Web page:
Disability History Month: My Story - Nash Dickinson

Television Production graduate Nash Dickinson was born profoundly deaf. Here Nash shares his story about his disability and life at university.

Beds SU

By Beds SU

Monday, 22 November 2021

My name is Nash Dickinson, and I was born profoundly deaf which means that I have no efficient hearing, however, I had bilateral (both sides) cochlear implants when I was 4 years old which provide me with access to sounds and speech and am grateful that this outcome gives me the opportunity to hear everyday sounds and to also speak clearly.

Being deaf isn't instantly obvious to people that don’t know me - it’s not a physical disability there for everyone to see.

Cochlear implants are not a cure for deafness - they provide me with an opportunity to be involved in the hearing world but every step of the way has meant I’ve had to work hard to learn to listen, to then open up a way forwards for me to work hard to achieve. Science is just great isn’t it? Without my implants I feel isolated, this medical intervention has provided so much joy to so many deaf people.

Though there are everyday noises that my brain cannot block out - speech and sounds all come through the implants together but are not ‘separated’ into any form of background as they are for hearing people - their brains do this for them. It can bring about a few difficulties. Sometimes it can be hard for me to hear someone clearly in a loud or busy environment or if my cochlear implant runs out when I am out it can make me vulnerable as I am then unable to hear danger and danger can be as simple as a runner coming towards me asking me to move, but have I heard him? People may get impatient and not realise I have cochlear implants or that they could have run out.

A few ways people can support me and others with hidden disabilities

It’s always nice for people to have patience and realise that I may need something repeated or to not be afraid to ask me what they can do that would help me - it could be something like, let me see your face when you’re talking because if I can also read your lips this is another tool which helps me understand what you’re saying, or you don’t need to talk slowly to me or in stunted speech, but if there’s background noise, I may need some extra time to process what you’ve said. I guess no one really knows who has a hidden disability. I’m quite open about mine and I’ll take whatever help is offered or help I find out about but not everyone wants their disability known or they don’t have the resources to ask for or find help they need.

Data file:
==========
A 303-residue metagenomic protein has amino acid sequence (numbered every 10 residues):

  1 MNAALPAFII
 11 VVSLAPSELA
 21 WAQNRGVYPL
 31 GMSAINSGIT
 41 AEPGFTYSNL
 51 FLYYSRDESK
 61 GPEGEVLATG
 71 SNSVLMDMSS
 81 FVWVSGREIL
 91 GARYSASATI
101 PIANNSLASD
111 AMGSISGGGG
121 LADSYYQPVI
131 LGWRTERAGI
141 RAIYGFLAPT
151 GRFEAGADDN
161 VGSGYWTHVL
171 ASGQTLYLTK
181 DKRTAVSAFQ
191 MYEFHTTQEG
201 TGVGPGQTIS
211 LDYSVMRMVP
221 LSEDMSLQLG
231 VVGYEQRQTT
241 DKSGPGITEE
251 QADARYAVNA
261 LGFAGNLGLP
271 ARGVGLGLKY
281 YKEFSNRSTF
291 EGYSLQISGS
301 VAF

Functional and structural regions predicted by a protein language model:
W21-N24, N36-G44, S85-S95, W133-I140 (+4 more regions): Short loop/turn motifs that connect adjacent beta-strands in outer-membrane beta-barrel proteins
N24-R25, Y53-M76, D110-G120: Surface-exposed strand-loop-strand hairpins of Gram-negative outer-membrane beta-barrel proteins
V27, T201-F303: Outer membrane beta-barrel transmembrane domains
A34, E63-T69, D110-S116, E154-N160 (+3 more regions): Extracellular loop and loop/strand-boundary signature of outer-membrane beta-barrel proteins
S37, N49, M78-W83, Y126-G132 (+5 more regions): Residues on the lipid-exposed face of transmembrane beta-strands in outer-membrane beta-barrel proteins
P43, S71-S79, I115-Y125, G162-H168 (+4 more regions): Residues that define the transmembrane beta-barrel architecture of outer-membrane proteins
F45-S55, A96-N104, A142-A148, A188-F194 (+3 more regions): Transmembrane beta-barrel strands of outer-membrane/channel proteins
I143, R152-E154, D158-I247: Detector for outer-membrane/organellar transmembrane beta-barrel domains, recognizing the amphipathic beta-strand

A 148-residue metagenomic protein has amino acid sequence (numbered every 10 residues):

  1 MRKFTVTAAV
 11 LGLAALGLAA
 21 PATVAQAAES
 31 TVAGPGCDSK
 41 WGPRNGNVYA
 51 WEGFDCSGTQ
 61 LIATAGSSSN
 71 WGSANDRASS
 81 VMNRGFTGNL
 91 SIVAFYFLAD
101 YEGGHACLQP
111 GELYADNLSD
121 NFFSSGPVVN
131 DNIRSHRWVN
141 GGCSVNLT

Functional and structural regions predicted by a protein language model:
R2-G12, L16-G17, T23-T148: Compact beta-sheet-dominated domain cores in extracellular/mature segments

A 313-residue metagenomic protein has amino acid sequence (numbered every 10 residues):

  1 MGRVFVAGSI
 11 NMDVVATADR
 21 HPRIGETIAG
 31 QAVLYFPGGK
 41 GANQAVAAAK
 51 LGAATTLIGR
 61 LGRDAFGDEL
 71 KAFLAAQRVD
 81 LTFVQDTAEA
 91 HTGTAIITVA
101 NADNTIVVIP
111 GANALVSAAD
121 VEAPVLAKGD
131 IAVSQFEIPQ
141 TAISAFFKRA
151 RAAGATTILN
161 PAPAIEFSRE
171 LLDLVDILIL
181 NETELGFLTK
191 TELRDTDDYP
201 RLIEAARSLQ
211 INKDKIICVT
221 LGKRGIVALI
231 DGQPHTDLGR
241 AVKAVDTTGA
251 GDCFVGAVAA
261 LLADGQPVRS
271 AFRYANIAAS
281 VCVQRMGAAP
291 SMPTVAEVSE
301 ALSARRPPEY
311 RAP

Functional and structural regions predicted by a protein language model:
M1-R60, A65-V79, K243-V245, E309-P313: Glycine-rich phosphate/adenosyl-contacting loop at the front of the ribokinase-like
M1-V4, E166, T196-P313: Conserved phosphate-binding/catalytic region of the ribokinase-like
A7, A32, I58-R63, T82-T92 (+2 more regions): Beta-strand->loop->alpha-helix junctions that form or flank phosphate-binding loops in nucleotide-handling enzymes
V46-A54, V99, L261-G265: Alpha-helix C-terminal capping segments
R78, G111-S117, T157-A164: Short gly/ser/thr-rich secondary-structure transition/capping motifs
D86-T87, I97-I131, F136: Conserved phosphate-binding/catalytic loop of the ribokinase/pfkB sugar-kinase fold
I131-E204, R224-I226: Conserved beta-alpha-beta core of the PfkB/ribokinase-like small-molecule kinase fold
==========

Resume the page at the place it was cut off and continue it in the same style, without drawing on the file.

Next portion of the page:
I think encouragement and checking in on someone and just talking to them about hurdles they’ll come across and how they can be jumped would give a lot of comfort.

Forums specifically aimed at all disabilities would be helpful - you can read and reply and post in but also glean information and incentives from others, as well as offer some really good advice or information - also maybe make lifelong friendships. 

Why I believe learning to sign is important

I feel guilty I don’t know BSL but it is something I plan to learn and I do feel very strongly that BSL should be within the national curriculum and taught as standard to every school age child. Not every deaf person wants to or may not be able to have useful hearing with hearing aids or cochlear implants and we should respect this and have a universal language at everyone’s fingertips to tap into should the need arise. It’s a language and one we should all learn.  

My journey through University

My journey spanning three years at the University of Bedfordshire has been brilliant - I’ve had huge support from various teams, they checked in with me regularly to ask if everything was going well or if anything was needed to access my studies - even if more time or any support was needed for assignments or extra time in exams. 

The support was immense and they were knowledgeable and encouraging - if every disabled person could have the support I’ve had, this would be a major achievement - be there for students and know their needs.

Talking to them and building a relationship with them, sometimes just simplifying someone’s needs and talking them through is enough to get the determination to succeed.

Where to go for more assistance

If you would like to speak to someone with regards to gaining additional support during university there are a number of teams on hand:

Beds SU Advice team via - help@beds.ac.uk

The University Student Support team